2.3. Determined the Levels of AST and ALT in Serum

Using the rate method to determine the levels of AST and ALT, the instrument was Modular P800 automatic biochemical analyzer (Roche), and its reagents, standards and quality control products were supported by Roche company too.

2.4. Estimation of Liver Tissue Oxidative Stress

All rats were sacrificed after three days of sleep deprivation. The liver samples were taken and washed with ice salt water. The liver tissue was weighed, 4˚C homogenated, and then 3000 r/min 15 min centrifuged. 10% wet weight per volume liver tissue was prepared to determine the oxidative stress. The contents of MDA, the activities of SOD and GSH-Px in the supernatant were performed by assay kits according to the manufacturer’s protocol.

2.5. Western Blot Analysis

The expression levels of CLOCK, BMAL1 and CRY1 were detected by Western blotting. The total protein was extracted by using RIPA lysis buffer (50 mM Tris, pH 7.4, 150 mM NaCl, 1% NP-40, 0.5% sodium deoxycholate) and protease inhibitors were added immediately before use. The protein concentration of extracted samples was measured using the BCA protein assay kit. After adding 4 times volume loading buffer, the simples were boiled for 10 minutes to denature. Sample protein containing 20 μg total protein was subjected to SDS-PAGE using 12% resolving gel, followed by transfer to nitrocellulose membranes. After blocking with 5% skimmed milk for 1 hour, the nitrocellulose was then incubated with anti-CLOCK, anti-BMAL1, anti-CRY1 and anti-GAPDH antibody (dilution 1:1000) overnight at 4˚C, and then incubated with the secondary antibodies (dilution 1:5000). The bands were detected by the Odyssey image analyzer. The gray values of target proteins were used to reflect the level of expressions by software Image J.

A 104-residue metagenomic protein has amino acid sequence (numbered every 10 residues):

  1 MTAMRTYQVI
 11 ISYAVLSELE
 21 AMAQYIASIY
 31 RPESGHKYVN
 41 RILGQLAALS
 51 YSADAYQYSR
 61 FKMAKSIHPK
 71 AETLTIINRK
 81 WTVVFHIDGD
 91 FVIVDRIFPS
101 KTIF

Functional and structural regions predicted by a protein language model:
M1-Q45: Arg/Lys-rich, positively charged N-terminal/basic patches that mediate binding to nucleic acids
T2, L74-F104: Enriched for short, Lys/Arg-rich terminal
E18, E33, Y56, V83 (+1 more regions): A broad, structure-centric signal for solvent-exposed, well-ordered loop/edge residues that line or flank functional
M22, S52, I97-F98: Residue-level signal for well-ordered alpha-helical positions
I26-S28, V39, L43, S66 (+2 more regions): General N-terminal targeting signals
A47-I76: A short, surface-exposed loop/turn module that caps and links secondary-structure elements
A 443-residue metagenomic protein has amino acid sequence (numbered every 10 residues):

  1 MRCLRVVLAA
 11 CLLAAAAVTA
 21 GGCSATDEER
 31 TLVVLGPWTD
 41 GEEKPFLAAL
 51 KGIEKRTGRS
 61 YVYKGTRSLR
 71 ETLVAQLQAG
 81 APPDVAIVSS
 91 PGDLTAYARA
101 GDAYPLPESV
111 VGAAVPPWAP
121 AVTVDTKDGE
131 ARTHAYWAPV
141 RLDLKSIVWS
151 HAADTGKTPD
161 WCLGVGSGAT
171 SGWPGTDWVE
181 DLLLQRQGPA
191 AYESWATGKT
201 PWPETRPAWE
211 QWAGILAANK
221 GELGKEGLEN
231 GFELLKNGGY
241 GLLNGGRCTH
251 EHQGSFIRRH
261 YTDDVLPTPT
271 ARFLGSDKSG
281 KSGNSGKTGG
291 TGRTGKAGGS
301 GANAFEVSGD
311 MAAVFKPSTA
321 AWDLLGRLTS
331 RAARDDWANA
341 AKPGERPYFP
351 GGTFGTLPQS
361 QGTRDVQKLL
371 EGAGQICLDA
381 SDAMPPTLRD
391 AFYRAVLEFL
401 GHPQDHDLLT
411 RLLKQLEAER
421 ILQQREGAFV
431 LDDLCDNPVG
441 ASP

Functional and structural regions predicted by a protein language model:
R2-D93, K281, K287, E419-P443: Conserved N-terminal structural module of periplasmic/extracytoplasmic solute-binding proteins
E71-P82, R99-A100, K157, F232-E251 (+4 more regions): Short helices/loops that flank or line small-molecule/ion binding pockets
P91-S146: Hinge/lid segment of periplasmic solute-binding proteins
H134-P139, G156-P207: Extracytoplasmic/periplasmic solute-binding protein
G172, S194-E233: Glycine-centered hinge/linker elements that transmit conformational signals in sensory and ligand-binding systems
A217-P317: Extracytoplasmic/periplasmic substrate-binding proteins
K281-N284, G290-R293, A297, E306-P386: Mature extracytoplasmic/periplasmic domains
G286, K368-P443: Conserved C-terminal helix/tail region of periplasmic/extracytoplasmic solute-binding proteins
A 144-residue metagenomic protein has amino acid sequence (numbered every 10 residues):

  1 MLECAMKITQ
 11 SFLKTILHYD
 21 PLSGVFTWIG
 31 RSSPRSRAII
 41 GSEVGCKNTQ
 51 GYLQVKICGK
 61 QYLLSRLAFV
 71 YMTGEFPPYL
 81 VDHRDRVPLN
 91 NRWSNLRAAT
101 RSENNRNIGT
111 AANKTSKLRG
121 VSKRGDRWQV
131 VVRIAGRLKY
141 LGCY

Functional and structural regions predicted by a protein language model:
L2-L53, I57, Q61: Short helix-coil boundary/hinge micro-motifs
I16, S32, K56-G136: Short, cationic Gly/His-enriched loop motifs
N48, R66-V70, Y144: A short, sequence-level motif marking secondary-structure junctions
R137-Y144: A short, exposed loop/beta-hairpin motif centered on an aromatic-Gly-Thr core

2.6. Statistical Analysis

The data were reported as mean  ±  standard deviation, analyzed using SPSS version 19.0 software, and compared by the unpaired Student t test. Statistical significance was defined as P < 0.05.

3. Results

3.1. The Effects of Sleep Deprivation on the Weights of Body and Liver Issue

There was no significant difference between the groups before the experiment on the weights of body and liver (P > 0.05). At the end of the experiment, the weights of body and liver of the rats in the sleep deprivation group were decreased than group C, and the differences were statistically significant (P < 0.05) (Table 1).